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The Bobbin Boy, Or How Nat Got His Learning: An Example for Youth (Classic ...
William Makepeace Thayer
Nincs elérhető előnézet - 2017
actor added Charlie added Nat answered Charlie answered Nat asked Nat became believe better bobbin boy Boston boyhood called CHAPTER character Charlie Stone cherries companions Count Rumford debate Democrat Drake Dramatic Society drink drunkard eloquence exclaimed expect factory Faneuil Hall father fellow Frank Frank Martin Franklin grammar hear heard hill hope Hugh Miller improve inquired Charlie inquired Nat interest James Cole Jefferson John John Quincy Adams Joseph Alden knew knowledge laughed look Marcus mean ment Miles morning mother Nat's Nehemiah Adams never night orator parents Patrick Henry Perhaps person play poor quired remark replied Charlie replied Nat Samuel scholars soon speak speaker spell spile squashes suppose surprised teacher tell temperance theatre thing thought tion told total abstinence Trip village walk wild cherries young youth
291. oldal - The smith, a mighty man is he, With large and sinewy hands ; And the muscles of his brawny arms Are strong as iron bands. His hair is crisp, and black, and long, His face is like the tan ; His brow is wet with honest sweat, He earns whate'er he can, And looks the whole world in the face, For he owes not any man.
116. oldal - Make no expense but to do good to others or yourself; ie, waste nothing. 6. INDUSTRY Lose no time; be always employed in something useful; cut off all unnecessary actions. 7. SINCERITY Use no hurtful deceit; think innocently and justly; and, if you speak, speak accordingly.
148. oldal - And with what execration should the statesman be loaded, who, permitting one half the citizens thus to trample on the rights of the other, transforms those into despots, and these into enemies, destroys the morals of the one part, and the amor patriae of the other.
147. oldal - What a stupendous, what an incomprehensible machine is man ! who can endure toil, famine, stripes, imprisonment, and death itself, in vindication of his own liberty, and, the next moment, be deaf to all those motives whose power supported him through his trial, and inflict on his fellow men a bondage, one hour of which is fraught with more misery, than ages of that which he rose in rebellion to oppose.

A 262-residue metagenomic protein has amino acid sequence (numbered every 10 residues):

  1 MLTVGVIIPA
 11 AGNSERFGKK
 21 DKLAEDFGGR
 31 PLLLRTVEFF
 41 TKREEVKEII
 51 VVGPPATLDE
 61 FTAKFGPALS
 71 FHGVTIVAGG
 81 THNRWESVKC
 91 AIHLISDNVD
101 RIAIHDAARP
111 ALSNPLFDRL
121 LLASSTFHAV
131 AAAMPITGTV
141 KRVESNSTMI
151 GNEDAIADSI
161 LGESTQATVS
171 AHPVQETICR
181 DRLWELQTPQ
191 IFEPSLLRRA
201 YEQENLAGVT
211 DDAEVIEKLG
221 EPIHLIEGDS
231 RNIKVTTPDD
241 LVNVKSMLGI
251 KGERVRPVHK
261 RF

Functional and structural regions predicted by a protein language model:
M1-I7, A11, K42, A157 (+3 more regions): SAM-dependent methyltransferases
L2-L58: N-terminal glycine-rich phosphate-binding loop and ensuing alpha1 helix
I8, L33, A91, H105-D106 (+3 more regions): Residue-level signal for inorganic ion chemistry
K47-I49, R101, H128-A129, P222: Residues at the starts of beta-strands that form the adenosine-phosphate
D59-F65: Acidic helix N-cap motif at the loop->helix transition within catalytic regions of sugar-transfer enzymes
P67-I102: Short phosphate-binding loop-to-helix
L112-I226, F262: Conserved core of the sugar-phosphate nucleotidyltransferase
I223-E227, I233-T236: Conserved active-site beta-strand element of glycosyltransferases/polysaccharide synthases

95. oldal - Not a drum was heard, not a funeral note, As his corse to the rampart we hurried ; Not a soldier discharged his farewell shot O'er the grave where our hero we buried. We buried him darkly at dead of night, The sods with our bayonets turning ; By the struggling moonbeam's misty light And the lantern dimly burning. No useless coffin enclosed his breast...
191. oldal - The longer I live, the more I am certain that the great difference between men, between the feeble and the powerful, the great and the insignificant, is energy — invincible determination ; a purpose once fixed and then death or victory. That quality will do anything that can be done in this world, and no talents, no circumstances, no opportunities, will make a two-legged creature a man without it.
151. oldal - Good," which, I think, was written by your father. It had been so little regarded by a former possessor that several leaves of it were torn out, but the remainder gave me such a turn of thinking as to have an influence on my conduct through life; for I have always set a greater value on the character of a doer of good than on any other kind of reputation ; and if I have been, as you seem to think, a useful citizen, the public owes the advantage of it to that book.
149. oldal - For if a slave can have a country in this world, it must be any other in preference to that in which he is born to live and labor for another...
149. oldal - And can the liberties of a nation be thought secure when we have removed their only firm basis, a conviction in the minds of the people that these liberties are of the gift of God?